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Metamerism (biology)

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In biology, metamerism is a linear series of body segments fundamentally similar in structure, though not all such structures are entirely alike in any single life form because some of them perform special functions.[1] In animals, metameric segments are referred to as somites or metameres.

In animalsEdit

In animals, metamery is defined as a mesodermal event resulting in serial repetition of unit subdivisions of ectoderm and mesoderm products[1]. Endoderm is not involved in metamery. Segmentation is not the same concept as metamerism. Segmentation can be confined only to ectodermally derived tissue, e.g., in the Cestoda tapeworms. Metamerism is far more important biologically since it results in metameres, also called somites, that play a critical role in advanced locomotion.

Metamerism can be divided into two main categories:

  • homonomous metamery is a strict serial succession of metameres, of which, in fact, there are no true examples in the invertebrates; however, the Annelida worms, e.g., nereis, are used as a model to portray homonomous metamery.
  • heteronomous metamery is the condition where metameres have grouped together to perform similar tasks. The extreme example of this is the insect head (5 metameres), thorax (3 metameres), and abdomen (11 metameres, not all discernible in all insects). The process that results in the grouping of metameres is called "tagmatization", and each grouping is called a tagma (plural: tagmata). In organisms with highly derived tagmata, such as the insects, much of the metamerism within a tagma may not be trivially distinguishable. It may have to be sought in structures that do not necessarily reflect the grouped metameric function (e.g. the ladder nerve system or somites do not reflect the unitary structure of a thorax).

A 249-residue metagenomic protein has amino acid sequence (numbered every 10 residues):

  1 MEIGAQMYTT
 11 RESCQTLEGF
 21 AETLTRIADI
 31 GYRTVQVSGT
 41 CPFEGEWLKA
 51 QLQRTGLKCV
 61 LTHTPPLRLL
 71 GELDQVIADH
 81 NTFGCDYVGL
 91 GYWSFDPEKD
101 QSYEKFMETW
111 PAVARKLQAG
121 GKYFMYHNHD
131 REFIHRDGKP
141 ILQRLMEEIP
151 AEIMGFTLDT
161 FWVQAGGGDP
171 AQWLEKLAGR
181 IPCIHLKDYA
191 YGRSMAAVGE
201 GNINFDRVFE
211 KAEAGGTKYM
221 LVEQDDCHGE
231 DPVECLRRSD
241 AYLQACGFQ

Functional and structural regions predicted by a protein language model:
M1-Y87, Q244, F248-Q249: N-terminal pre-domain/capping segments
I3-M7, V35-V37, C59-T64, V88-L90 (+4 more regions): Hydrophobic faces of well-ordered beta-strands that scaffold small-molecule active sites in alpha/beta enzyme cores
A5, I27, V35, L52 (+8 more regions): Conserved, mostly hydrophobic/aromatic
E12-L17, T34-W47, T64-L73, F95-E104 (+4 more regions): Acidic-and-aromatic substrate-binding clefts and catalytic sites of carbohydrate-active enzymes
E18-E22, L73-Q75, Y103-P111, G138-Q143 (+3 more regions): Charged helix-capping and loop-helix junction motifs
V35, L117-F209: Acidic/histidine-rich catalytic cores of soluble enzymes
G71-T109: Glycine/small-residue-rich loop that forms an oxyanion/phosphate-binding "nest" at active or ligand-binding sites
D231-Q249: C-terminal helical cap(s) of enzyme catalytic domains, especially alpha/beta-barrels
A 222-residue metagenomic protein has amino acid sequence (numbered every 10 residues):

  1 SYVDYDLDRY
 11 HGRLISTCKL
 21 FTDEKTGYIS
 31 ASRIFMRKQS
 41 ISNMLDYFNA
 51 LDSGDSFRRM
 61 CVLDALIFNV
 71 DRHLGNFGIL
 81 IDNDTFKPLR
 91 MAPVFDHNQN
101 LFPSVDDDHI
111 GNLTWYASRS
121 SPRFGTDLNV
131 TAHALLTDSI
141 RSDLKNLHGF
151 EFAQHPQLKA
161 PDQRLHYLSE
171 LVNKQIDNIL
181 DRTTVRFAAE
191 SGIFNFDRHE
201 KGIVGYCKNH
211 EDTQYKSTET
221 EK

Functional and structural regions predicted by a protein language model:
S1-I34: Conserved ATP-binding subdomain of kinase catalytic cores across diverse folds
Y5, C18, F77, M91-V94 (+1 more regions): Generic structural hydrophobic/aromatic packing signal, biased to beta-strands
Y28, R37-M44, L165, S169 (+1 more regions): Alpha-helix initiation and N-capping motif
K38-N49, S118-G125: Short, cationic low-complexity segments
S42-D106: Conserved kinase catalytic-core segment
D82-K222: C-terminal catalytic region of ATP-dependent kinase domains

Humans and other chordates are conspicuous examples of organisms that have metameres intimately grouped into tagmata. In the Chordata the metameres of each tagma are fused to such an extent that few repetitive features are directly visible. Intensive investigation is necessary to discern the metamerism in the tagmata of such organisms. Examples of detectable evidence of vestigially metameric structures include branchial arches and cranial nerves.


See also Edit

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Wiktionary: metamerism

References Edit

  1. 1.0 1.1 Shull, Franklin; George Roger Larue, Alexander Grant Ruthven (1920). Principles of Animal Biology, 108, McGraw-Hill book company.



Stages of Development in Developmental Biology
Early Embryonic Development
Fertilization - Egg activation - Clevage - Gastrulation - Regional specification
Late Embryonic Development
Endoderm Neurulation - Neural crest - Eye development - Cutaneous structure development
Mesoderm Heart development
Other Limb development - Germ line development - Programmed cell death - Stem cells
Post Embryonic Development
Metamorphosis - Regeneration - Aging

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